The chili’s all gone but the giant bowls are still standing

The way Art Whizin told the story, he was sitting at the counter of a downtown burger joint called Ptomaine Tommy’s, trying to visualize the restaurant he wanted to build.

Then a truck-driver friend next to him slid over a chili bowl and said, “Here, Whizin, do something with this.”

And that’s how Whizin, the one-time amateur boxer, decided in 1931 to construct an eatery in the shape of a chili bowl. Why not? Merchants were putting up businesses that resembled ice cream cones, tamales, coffee kettles and sundry other objects -- all trying to catch the eye of passing motorists.

The 25-year-old entrepreneur opened his first Chili Bowl on Crenshaw Boulevard near Jefferson Boulevard after raising $1,200 by selling, among other things, his wife’s wedding ring and his roadster. The couple moved into a house nearby.


“Because he sold his car, he had to have his business within walking distance,” explained Jim Heimann, author of “California Crazy & Beyond,” a study of offbeat roadside architecture.

Whizin told Heimann in a 1978 interview that he sketched the design of the restaurant on the corduroy pants he seemed to always be wearing. Perhaps he didn’t want anyone else to get their hands on the plans.

Or perhaps “he was embellishing the story,” Heimann said with a laugh. “He was an interesting character.”

The Chili Bowl had no tables, just a 26-stool circular counter, and Whizin bragged that his young workers, most of them college boys, could “flip a pat of butter from the center of the counter to the edge of any of the 26 plates.”

The place was an immediate success with its specialty dish called the chili size, an open-faced hamburger smothered with the homemade goodness.

The restaurant was so popular, in fact, that the owner painted a “Pat. Pending” notation on the outside, thinking his design was unique enough to be patented. Instead, he drew fan mail addressed to “Pat Pending.”

Before the decade was out, Whizin had built 22 more Chili Bowls, including one on Florence Avenue in Huntington Park that, he recalled, was the only structure on the block that was undamaged by the 1933 Long Beach earthquake.

“It’s because of the circular shape,” he told the Times in 1985. “It gave evenly in all directions. The place was full and all 26 customers ran outside. After a couple of minutes, they peered inside the window, saw everything was OK and came back and finished their chili.”

The outside bathrooms were lighted with blue lights and became a running joke on the radio, with comics such as Fred Allen talking of plans to take his wife “out to the Blue Room at the Chili Bowl.”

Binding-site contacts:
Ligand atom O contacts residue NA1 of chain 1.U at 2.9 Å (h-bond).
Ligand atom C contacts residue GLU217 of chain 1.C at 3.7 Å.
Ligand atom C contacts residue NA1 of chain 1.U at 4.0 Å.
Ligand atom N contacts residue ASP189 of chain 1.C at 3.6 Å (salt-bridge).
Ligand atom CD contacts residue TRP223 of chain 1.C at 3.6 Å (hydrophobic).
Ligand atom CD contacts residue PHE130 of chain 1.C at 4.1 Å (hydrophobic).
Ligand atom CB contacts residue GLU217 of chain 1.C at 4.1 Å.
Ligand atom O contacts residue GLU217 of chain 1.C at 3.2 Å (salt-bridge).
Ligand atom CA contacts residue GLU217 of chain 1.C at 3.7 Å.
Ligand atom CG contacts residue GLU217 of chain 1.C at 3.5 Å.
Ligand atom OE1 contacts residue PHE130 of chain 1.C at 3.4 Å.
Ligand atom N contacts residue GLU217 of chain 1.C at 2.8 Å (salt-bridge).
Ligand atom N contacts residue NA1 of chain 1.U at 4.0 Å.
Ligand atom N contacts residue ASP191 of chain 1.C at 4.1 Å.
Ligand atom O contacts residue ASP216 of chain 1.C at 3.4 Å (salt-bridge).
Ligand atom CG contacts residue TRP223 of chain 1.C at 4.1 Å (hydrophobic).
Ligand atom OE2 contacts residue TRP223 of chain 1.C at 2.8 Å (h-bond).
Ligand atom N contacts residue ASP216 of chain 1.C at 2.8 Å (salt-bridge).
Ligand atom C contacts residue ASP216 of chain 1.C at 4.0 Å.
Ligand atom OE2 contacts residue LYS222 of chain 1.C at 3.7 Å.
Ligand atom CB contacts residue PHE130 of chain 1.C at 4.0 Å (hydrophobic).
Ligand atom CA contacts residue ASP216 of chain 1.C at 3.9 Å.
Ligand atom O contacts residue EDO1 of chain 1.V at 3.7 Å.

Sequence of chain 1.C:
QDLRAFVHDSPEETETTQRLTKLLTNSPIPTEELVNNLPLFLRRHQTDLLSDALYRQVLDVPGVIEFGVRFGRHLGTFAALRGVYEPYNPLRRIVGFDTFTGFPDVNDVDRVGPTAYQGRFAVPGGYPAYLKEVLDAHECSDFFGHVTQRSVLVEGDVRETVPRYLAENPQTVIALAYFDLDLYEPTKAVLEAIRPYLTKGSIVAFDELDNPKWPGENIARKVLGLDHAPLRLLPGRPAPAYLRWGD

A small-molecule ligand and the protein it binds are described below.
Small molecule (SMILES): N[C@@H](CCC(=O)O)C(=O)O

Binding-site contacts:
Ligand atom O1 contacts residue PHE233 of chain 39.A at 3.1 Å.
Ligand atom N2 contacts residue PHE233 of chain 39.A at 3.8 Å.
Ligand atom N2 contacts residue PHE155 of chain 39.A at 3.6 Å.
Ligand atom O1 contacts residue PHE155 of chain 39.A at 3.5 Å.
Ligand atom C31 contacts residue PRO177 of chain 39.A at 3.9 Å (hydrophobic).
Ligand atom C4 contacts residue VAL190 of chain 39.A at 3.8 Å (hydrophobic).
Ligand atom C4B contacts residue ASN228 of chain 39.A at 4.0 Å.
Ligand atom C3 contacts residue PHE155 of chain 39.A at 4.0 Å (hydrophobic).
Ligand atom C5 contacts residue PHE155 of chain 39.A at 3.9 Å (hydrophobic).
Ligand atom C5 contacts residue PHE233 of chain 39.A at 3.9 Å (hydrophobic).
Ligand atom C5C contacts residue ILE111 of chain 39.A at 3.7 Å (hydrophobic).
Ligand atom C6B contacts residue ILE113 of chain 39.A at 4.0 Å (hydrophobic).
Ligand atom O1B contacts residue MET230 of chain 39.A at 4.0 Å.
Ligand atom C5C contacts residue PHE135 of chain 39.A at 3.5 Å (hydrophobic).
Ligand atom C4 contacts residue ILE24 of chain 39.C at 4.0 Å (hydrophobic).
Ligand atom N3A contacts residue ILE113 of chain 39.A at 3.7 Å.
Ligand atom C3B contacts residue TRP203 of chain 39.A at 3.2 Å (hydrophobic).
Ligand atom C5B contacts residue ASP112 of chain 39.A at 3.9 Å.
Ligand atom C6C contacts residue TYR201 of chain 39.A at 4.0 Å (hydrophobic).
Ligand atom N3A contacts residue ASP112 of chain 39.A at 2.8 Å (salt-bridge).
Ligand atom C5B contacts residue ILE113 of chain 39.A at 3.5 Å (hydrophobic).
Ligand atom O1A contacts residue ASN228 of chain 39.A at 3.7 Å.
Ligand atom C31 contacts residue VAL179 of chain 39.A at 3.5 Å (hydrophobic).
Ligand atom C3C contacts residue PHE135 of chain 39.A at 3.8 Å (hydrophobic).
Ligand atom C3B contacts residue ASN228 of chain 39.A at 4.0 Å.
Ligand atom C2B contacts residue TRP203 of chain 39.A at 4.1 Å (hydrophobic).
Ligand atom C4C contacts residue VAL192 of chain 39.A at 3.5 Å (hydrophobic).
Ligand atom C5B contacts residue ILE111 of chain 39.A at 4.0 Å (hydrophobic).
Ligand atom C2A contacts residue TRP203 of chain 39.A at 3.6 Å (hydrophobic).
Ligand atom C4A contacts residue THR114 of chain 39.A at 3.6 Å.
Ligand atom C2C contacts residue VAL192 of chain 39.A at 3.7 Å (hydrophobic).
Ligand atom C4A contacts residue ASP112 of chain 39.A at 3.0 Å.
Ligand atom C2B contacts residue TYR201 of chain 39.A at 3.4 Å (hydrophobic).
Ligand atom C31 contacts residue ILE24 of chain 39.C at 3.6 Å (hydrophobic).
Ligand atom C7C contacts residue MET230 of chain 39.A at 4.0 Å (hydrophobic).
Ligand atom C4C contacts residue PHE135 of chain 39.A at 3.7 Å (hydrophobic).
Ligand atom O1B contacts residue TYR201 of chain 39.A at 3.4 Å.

Whizin liked jokes too, one of his slogans being, “We cook our beans backwards -- you only get the hiccups.”

During World War II, Douglas Aircraft in Santa Monica asked him to keep his Chili Bowl on Pico Boulevard near Bundy Drive open 24 hours a day for aircraft workers on the late shift.

But with the end of the war, Whizin became tired of the business. College men no longer wanted to work the counter, he told Heimann, a cultural historian whose other works include “Car Hops and Curb Service -- A History of American Drive-in Restaurants (1920-1960).” Whizin converted several of the buildings into Punch & Judy Ice Cream Parlors but later closed those.

He built a mall in Agoura Hills that still bears his name, though he had sold it long before his death in 1994 at the age of 88. It, too, has a distinctive shape -- a pyramid on one roof is a familiar sight to drivers on the 101 Freeway.

Today, four Chili Bowls survive in various forms.

One serves up sales talk. It houses a used-car business, the Valley Dealer Exchange, on San Fernando Road in Glendale.

Another old Chili Bowl, the one in Huntington Park that survived the 1933 quake, now withstands nightly musical vibrations as the Guadalajara Nightclub.

The third is a Chinese restaurant, Kim Chuy, on Valley Boulevard in Alhambra, and the fourth is the Pico Boulevard one that fed so many Douglas workers during World War II. It’s called Mr. Cecil’s California Ribs.

The circular counters of the last two have been replaced by individual tables and booths. But their old-time look remains, and diners seem to like it

“The place is a hole-in-the-wall full of goodness,” Anita W. of Monterey Park said of Kim’s on the dining site.

Jason W. of Venice marveled of Mr. Cecil’s Ribs on the same site. “It feels like you are eating in a mechanical garage in the ‘50s. The bathrooms are even outside.”

Some of the glamour is gone, though. The bathrooms no longer have blue lights.

Like Whizin more than seven decades ago, these four businesses have done something with a chili bowl, a much larger chili bowl. At least they didn’t have to consult Whizin’s corduroy pants.